Normanby Hall is set amongst 300 acres of parkland, woodland, duck ponds and deer park.
After the Walled Garden was built in 1817, Sir Robert Sheffield employed the architect Robert Smirke to design the Stable Block. By the 1920s, only the west range was in use as a stable. With the introduction of motor cars early in the 1900s, the carriage house on the north side of the courtyard was adapted to house up to six motor vehicles
On display in the stables are the amazing Horse and Rider sculptures by the artist Harold Gosney. The pieces were made in 2011 and kindly donated by the artist in 2015.
This part of the Stable Block was used to house the families’ carriages. Amongst other objects, the Coach House now houses a miniature farm wagon, made for the Sheffield children by the Normanby village’s wheelwright. You will also find a collection of firefighting equipment. One of the fire engines, a 1900s horse drawn steamer, was bought by Sir Berkeley Sheffield in order to set up the Normanby Park Fire Brigade in around 1915.
The Ice House can be found on the site of the Miniature Railway, next to the main playground. The ice stored inside was used to cool wine and preserve food in the spring or summer. This ice house was built in 1817 and used until the early 1900s. More information can be found in the Servants Trail.
The award-winning Victorian Walled Garden is a treat for any garden lover. Sir Robert Sheffield had the Walled Garden built in 1817, eight years before the current Hall. Temporarily it was converted into a lido, but in 1997 it was restored to its late Victorian splendour. Besides the yearly crops there are many areas to explore:
The Walled Garden is open daily from 10.30am. Last admission 4.30pm (Summer), 3.30pm (Winter)
The deer park has been home to herds of red deer (Cervus elaphus) and fallow deer (Dama dama) for around 250 years. You are welcome to walk through the public area of the deer park from January to the end of September, although we ask that you stay out of the deer sanctuary and the fishing lake area.
The red deer, the largest land animals to be found wild in Britain, are easily recognisable with their reddish-brown coats. The shyer fallow deer have pale beige coats, spotted with white.
In October you can hear the male deer roar and clash antlers when the dominant male tries to keep all others away from his females during the mating period. The males lose their antlers around March, so you can see the new ones developing through until August. The young are born in June and July when the mothers find a quiet spot to give birth. Throughout the summer you will see the youngsters running around the deer park.
Please note that there is no public access through the deer park during October, November and December. Dogs are not permitted in the deer park.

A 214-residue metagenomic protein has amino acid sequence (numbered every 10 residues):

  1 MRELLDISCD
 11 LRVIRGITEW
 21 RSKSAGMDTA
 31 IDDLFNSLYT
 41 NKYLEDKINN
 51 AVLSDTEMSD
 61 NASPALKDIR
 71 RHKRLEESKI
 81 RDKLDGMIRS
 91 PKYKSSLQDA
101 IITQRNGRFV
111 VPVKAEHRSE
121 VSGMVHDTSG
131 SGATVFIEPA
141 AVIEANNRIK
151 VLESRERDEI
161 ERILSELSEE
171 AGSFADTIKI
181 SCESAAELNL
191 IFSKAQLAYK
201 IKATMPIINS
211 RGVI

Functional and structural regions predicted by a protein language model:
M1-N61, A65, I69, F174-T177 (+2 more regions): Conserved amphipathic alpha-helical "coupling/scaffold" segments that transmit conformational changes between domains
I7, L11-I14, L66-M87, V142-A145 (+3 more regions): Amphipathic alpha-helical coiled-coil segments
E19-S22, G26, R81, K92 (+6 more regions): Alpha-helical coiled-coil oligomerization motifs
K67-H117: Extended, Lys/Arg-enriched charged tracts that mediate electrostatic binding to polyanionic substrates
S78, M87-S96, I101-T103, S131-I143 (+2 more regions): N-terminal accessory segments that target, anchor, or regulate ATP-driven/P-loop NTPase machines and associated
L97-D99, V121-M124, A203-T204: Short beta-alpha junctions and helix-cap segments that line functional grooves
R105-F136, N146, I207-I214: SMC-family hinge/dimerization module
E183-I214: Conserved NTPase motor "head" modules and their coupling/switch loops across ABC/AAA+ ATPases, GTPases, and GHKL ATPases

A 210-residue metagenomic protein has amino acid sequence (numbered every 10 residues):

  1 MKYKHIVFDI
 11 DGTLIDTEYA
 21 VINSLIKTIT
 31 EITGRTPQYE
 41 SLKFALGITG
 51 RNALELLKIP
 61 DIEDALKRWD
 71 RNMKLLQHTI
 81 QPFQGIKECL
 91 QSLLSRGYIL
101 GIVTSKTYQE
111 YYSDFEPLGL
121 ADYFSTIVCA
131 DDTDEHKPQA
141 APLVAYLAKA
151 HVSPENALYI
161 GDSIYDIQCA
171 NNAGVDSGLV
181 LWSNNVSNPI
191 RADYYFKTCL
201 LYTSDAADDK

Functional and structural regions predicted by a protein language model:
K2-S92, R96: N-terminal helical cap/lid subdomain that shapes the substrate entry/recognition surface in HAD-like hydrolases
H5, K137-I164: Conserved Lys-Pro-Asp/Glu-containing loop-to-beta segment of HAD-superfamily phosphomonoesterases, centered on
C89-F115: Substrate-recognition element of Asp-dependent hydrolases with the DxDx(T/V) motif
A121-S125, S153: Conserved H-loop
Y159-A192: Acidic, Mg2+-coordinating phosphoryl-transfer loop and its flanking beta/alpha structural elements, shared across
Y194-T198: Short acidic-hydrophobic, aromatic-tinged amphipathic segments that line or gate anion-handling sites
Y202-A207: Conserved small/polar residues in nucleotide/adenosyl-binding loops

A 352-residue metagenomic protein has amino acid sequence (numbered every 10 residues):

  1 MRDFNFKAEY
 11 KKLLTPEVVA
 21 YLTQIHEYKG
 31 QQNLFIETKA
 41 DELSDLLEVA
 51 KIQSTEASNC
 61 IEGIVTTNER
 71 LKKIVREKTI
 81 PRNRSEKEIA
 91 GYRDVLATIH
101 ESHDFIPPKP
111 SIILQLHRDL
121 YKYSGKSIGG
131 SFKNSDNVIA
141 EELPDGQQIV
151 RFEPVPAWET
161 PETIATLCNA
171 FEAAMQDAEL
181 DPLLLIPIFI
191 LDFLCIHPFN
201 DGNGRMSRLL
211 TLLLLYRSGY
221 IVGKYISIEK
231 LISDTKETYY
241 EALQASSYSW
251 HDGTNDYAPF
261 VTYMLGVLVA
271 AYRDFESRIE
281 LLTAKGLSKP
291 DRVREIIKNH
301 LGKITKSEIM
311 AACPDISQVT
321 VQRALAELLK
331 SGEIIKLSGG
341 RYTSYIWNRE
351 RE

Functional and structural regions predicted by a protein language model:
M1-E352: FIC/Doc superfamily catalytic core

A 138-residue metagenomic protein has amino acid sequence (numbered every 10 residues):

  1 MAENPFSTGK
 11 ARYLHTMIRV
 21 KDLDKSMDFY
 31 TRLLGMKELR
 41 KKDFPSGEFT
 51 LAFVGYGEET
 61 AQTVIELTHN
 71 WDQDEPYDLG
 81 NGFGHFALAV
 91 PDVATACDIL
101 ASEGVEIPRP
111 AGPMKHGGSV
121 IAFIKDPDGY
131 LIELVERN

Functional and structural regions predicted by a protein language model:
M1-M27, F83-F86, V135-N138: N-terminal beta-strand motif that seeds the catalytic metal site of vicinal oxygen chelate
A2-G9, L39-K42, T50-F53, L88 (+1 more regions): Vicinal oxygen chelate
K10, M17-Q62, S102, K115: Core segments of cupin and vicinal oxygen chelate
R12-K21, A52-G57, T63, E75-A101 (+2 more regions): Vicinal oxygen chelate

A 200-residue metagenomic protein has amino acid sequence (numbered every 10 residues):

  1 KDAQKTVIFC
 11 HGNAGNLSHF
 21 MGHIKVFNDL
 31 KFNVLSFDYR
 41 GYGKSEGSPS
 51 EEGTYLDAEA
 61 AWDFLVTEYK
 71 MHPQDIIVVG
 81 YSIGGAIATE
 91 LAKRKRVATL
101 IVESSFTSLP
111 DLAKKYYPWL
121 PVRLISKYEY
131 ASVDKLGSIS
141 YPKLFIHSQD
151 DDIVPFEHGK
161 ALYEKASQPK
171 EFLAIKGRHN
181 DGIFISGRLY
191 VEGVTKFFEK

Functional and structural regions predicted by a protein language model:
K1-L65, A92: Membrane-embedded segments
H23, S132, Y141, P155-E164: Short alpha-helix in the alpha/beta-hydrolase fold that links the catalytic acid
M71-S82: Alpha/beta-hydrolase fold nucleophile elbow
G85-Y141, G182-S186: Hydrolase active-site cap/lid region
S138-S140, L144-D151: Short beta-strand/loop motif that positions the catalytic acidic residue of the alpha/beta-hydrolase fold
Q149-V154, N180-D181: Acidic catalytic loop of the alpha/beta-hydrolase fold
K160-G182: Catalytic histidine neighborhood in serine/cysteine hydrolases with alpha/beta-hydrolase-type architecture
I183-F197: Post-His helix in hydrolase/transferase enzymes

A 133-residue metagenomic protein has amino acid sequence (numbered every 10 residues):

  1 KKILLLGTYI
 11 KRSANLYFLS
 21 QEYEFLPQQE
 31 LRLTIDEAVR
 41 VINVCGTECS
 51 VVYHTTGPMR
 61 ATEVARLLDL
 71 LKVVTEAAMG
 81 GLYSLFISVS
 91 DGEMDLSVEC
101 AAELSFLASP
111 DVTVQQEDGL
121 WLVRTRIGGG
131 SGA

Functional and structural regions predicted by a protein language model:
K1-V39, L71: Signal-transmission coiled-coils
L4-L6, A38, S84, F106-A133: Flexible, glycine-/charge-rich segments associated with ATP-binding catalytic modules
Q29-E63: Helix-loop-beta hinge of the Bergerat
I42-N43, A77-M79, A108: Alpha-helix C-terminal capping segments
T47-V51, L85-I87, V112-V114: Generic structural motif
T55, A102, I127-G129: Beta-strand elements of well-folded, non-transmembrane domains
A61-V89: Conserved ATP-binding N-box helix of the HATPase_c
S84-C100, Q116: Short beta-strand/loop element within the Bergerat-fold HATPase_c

With a well stocked lake that is open from 1 January to 30 September, Normanby is the perfect venue for fishing enthusiasts. The lake is open from 9am until the park closes.
With level banks and a platform, the lake is especially suited to teaching children to fish.
The lake has 20 pegs and is teeming with a variety of fish species. Current fish stocks include:
Day fishing tickets cost £5 per adult and £4 per child. Children under the age of 16 years old must be accompanied by an adult. Day tickets can only be purchased by prior arrangement by contacting Mr Lawrence on 01724 732309 / 07580455501.
Fishing season tickets are also available for a cost of £45. They can also be bought directly from Mr Lawrence on 01724 732309 / 07580455501.
Rules for fishing
The woodland contains superb mature Beech, Oak and Sweet Chestnut trees. There are also more unusual species like the Tulip Tree, Maidenhair Tree, Judas Tree and the Handkerchief Tree. Close to the Hall is a magnificent Evergreen or Holm Oak, Quercus ilex. The tree is a rarity this far north and it is currently a Lincolnshire County Champion tree due to the circumference of its trunk. You’ll also find dozens of species of birds, butterflies and wild flowers in the woodland and in autumn, unusual types of fungi.
A path has been installed through the woodland to make the area accessible for wheelchairs and pushchairs.
Visiting Normanby today, it is easy to forget that this was once a private house, the centre of a large estate and the focus of a community. The Hall shows how the owner and his family lived, but little remains to show aspects of the life of servants on the estate.
The Normanby servant’s trail has been designed to enable you to discover some of the less obvious aspects of life at Normanby such as where the family’s bread and ice came from, the origins of the model railway, where the laundry was done, the servant’s routes around the park, where the estate fire engine was stored, and the importance of the horses and dogs to the estate.
You can download the servant’s trail map below to help you find your way around the park. This trail is also available from the Gift Shop.